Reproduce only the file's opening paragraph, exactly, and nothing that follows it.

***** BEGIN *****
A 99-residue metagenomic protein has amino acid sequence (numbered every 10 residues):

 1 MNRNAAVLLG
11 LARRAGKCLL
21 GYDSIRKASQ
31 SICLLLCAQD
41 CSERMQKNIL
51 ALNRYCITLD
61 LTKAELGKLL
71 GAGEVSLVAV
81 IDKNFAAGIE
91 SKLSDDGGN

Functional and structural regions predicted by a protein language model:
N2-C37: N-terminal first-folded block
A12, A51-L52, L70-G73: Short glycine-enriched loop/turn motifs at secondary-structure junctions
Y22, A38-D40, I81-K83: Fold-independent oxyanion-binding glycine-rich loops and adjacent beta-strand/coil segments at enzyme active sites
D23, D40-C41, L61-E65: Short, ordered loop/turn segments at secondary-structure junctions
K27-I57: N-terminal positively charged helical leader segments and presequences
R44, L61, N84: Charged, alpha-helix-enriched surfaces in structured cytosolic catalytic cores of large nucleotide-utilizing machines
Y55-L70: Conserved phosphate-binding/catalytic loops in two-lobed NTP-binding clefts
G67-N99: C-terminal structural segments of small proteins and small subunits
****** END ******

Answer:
A 99-residue metagenomic protein has amino acid sequence (numbered every 10 residues):